Claw hand waiting to reach out…

My daughter has been very clingy lately. I don’t know if it’s the age, or the time of year, but she has been like a fabric softener sheet stuck to my leg. Most of the other Kindergarten parents have started to drop their kids off and let them walk into school by themselves. Not me, I am still making that walk every morning down to my kid’s locker, trailing a few feet behind when I can, trying to become part of the background. She carries her lunch box and backpack as she leads me through the halls, around the corners, all the way to her locker. She puts her things away, chats with her classmates and gets ready for school to start all while I stand back and watch. If I lag behind too much she grabs on to my hand to drag me along.Each morning before we take the walk into school, I tell her that she can go by herself because she is a big girl, and on each of these mornings she starts to panic. I see the anxiety build as her face flushes and she begins to ask questions about the tasks that we will perform. All of a sudden a casual breakfast turns into a trip to the doctor’s office. Everything is now a procedure, her mind wrapped up in the fear of all the “what ifs”. By the time we get into the car to leave for school she has talked herself into a stomach flu by snack time and a broken limb by recess. Also, nobody will want to sit by her at lunch. I don’t want to point out that nobody wants to sit next to Debbie Downer while she is still listing off all the possible tragedies that may occur, all of which require her to leave school.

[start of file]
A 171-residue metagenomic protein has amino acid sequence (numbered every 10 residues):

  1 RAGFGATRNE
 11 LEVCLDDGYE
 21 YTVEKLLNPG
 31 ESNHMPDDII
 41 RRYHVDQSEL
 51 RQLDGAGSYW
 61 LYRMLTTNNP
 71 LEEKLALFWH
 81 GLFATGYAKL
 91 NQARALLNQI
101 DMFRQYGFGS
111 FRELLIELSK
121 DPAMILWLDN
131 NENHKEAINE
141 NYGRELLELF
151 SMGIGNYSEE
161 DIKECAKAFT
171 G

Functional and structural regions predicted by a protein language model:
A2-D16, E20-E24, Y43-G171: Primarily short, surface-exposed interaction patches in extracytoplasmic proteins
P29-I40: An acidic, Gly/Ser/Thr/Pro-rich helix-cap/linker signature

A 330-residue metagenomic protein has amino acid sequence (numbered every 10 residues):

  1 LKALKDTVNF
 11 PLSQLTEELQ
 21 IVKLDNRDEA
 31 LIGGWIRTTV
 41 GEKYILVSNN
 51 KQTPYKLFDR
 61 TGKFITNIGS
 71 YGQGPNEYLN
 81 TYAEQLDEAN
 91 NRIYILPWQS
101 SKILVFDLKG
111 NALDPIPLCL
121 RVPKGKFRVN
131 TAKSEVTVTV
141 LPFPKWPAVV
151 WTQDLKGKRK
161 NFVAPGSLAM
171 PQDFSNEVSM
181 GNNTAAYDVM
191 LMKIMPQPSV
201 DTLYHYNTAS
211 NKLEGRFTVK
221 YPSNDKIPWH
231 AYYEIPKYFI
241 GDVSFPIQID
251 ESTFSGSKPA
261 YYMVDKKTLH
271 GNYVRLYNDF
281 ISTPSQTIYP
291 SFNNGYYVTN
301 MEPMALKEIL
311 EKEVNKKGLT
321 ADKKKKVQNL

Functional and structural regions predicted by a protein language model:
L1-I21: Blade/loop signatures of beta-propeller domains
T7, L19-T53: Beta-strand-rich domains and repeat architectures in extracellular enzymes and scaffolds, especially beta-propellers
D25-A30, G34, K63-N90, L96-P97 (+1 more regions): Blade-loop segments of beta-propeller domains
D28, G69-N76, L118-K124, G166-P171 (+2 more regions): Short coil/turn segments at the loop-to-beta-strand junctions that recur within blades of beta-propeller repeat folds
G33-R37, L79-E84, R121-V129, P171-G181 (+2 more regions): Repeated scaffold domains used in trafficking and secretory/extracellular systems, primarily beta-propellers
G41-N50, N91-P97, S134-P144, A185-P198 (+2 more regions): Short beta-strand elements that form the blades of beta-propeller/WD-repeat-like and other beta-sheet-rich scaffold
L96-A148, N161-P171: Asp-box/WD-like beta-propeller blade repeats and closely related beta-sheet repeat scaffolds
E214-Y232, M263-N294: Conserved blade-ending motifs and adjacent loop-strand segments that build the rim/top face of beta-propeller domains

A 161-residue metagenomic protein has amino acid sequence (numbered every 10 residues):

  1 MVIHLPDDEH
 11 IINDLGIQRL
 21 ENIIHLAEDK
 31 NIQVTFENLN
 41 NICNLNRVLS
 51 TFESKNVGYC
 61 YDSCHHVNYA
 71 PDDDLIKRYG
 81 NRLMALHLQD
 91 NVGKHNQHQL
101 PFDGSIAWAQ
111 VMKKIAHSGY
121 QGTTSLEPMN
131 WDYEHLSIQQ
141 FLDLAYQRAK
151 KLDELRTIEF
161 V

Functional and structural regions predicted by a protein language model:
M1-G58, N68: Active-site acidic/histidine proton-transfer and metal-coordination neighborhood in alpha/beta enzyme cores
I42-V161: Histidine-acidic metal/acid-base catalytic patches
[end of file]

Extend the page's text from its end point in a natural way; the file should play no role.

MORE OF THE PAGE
Once we have made our way into school and she sees the smile of another classmate her anxiety vanishes and she is ready to go be with her friends. Its the anticipation of what if there is no friend there to show her kindness. She somehow forgets in the twenty four hours that passed that everything will be okay. No matter how many times I tell her it will be okay she needs me to be next to her showing her that its okay. I know that eventually the day will come that she doesn’t want me next to her as she greets her friends and I will long to be there with her. So I am grateful for these mornings with her and that for at least the time being I am still who she turns to to feel a sense of comfort.

 

 

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I’m Jen. I am a mom, wife, daughter, friend and often times the bad influence your mom warned you about. I am good with words, numbers and dysfunctional people. I tend to find humor in situations that aren’t really funny and I laugh at my own jokes.

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